If the patient’s concern is about treatment, address it. If the patient’s concern is not about treatment, an appropriate follow-up question is “Can you share your hesitation to schedule; I may be able to help.” Ask politely but directly if anxiety or cost is the concern and offer options.


The Patient Questions Restorative Treatment

Patient: “The picture doesn’t look so bad to me. Are you sure I need a crown to replace that filling?”

    • Response: “Mrs. Jones, further breakdown isn’t a matter of if – it is a matter of when. It is your choice, of course, when and if you choose to do something. My job is to show you, inform you, and take care of you. My responsibility is to educate patients on the potential health consequences and expenses of inaction.”
The Patient Questions the Need For Periodontal Therapy

Patient: “I just want a regular cleaning.”

    • Response: “Linda/Mrs. Smith, let me sit you up for a minute. I need to show you and talk to you about what I’m finding today. Based on your images and the periodontal probing depths, we recommend __________. A “regular” cleaning or prophy won’t adequately treat your condition. To achieve the healthiest result and to reduce the chance of tooth loss in the future, __________ is the appropriate treatment. I know this is news for you. Please know that over 50% of adults will have some flare-up of gum disease at some point. The newest research has proven if we take a proactive approach at this level of disease you can successfully manage it indefinitely. Of course, once you are diagnosed with gum disease we can’t cure it, but between the two of us we can manage it.”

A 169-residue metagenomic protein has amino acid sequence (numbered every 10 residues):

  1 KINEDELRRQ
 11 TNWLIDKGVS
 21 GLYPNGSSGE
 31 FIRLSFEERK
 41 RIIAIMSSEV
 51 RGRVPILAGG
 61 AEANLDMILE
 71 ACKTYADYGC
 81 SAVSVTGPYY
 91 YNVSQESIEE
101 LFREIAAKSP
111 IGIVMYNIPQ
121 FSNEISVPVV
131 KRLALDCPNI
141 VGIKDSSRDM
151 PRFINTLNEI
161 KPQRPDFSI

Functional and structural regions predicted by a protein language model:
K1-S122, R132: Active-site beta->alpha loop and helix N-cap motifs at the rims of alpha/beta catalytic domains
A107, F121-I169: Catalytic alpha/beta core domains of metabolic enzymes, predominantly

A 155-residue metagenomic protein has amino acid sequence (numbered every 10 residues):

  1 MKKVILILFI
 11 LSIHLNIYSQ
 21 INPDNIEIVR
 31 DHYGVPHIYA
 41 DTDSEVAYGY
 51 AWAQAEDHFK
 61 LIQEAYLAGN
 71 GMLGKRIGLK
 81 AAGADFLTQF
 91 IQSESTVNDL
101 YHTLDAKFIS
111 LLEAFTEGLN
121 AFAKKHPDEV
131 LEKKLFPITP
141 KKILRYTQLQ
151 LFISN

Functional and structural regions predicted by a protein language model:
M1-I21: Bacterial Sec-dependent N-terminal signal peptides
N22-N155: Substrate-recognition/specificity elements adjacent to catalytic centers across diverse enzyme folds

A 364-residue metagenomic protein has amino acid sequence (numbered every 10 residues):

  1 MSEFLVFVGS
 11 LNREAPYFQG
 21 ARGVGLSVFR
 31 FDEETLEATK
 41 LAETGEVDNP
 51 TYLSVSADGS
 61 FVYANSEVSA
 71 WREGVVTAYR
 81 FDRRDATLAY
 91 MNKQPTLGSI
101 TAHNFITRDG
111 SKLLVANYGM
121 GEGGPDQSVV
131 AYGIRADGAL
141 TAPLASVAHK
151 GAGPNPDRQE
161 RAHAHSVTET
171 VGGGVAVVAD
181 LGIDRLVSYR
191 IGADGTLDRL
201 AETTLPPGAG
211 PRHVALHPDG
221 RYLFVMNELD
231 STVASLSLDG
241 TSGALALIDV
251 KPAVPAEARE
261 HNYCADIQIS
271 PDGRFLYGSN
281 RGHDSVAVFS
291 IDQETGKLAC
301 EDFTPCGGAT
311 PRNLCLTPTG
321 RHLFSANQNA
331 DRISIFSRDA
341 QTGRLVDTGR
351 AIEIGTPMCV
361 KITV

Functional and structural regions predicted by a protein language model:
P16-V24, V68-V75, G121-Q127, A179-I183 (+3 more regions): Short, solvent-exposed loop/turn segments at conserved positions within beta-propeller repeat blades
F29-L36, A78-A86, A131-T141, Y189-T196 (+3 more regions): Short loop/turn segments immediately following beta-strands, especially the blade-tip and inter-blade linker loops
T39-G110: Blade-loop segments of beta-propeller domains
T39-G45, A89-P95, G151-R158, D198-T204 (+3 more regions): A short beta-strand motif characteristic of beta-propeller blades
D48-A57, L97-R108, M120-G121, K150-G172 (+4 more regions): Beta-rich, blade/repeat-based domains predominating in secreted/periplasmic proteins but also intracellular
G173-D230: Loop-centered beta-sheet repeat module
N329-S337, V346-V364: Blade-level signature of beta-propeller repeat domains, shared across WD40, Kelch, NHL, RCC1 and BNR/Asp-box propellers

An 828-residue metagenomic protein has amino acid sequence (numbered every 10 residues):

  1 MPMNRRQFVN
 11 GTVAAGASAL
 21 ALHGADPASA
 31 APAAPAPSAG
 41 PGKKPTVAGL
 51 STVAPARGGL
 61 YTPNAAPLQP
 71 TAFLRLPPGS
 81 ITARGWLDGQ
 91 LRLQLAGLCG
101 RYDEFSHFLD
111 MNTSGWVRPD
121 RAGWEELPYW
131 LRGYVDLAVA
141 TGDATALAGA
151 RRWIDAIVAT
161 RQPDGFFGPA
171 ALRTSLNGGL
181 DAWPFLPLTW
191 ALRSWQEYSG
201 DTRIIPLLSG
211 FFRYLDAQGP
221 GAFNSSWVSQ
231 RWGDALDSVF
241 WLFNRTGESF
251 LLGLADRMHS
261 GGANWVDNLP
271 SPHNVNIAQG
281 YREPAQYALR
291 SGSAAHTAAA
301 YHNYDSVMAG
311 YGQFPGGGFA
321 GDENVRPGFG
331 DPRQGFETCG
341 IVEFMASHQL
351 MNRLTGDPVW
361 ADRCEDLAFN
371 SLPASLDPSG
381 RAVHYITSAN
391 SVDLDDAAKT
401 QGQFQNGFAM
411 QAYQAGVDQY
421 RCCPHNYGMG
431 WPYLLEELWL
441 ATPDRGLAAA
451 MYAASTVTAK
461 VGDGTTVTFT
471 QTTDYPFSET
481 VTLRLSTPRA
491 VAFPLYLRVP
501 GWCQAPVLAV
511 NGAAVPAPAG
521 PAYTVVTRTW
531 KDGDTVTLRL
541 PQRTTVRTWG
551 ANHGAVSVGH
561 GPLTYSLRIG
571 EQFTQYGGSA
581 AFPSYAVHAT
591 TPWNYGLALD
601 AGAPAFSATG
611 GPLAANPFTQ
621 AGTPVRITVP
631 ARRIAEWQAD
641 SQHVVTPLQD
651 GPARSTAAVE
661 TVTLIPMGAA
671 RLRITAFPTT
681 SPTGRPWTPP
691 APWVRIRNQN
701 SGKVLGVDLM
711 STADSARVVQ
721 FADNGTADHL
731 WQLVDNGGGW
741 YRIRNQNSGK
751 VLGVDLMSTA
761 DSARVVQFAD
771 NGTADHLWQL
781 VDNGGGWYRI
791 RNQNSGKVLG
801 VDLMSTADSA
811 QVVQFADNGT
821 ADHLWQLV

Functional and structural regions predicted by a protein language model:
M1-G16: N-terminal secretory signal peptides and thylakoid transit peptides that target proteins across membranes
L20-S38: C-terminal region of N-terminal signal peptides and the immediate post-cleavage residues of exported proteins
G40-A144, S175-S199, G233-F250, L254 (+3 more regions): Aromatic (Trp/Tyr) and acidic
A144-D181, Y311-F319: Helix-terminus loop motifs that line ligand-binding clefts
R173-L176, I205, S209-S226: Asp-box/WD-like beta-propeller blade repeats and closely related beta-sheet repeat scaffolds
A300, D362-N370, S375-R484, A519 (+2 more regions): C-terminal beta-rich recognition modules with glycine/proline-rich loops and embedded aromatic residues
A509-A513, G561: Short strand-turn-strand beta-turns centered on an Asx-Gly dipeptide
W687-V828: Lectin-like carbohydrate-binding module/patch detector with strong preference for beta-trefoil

The Patient Questions or Challenges Appointment Intervals

Patient: “Why do I need to come in every six months? I brush my teeth every day.”

    • Response: “You’ve been taking great care of your teeth for a long time and have been pretty successful. Your hygiene appointments are a lot like taking your car in for maintenance. You are maintaining your “investment” (health) and correcting small problems before they become more expensive and/or permanent problems.”


The Patient is Fearful or Anxious

Patient: “I know I need to get this done but I’m so scared.”

    • Response: “I understand. You are not alone. I will be right here with you. What can I/we do to help you with this?” (Offer routine protocols the practice uses such as nitrous oxide, sedative medication, etc.)
    • Response: “I understand. You know what’s funny? I do this for a living and even I get a little nervous when I’m in the “big” chair. We can do this together. What can I do to help you? (If you have an appropriate/funny personal anecdote for how you manage anxiety, share it.) 
    • Response: “I completely empathize and I’m in this with you. You are in complete control. If at any time during treatment, you need something, simply raise your hand – we’ll pause, take care of it, and begin again when you’re ready. You can do this!”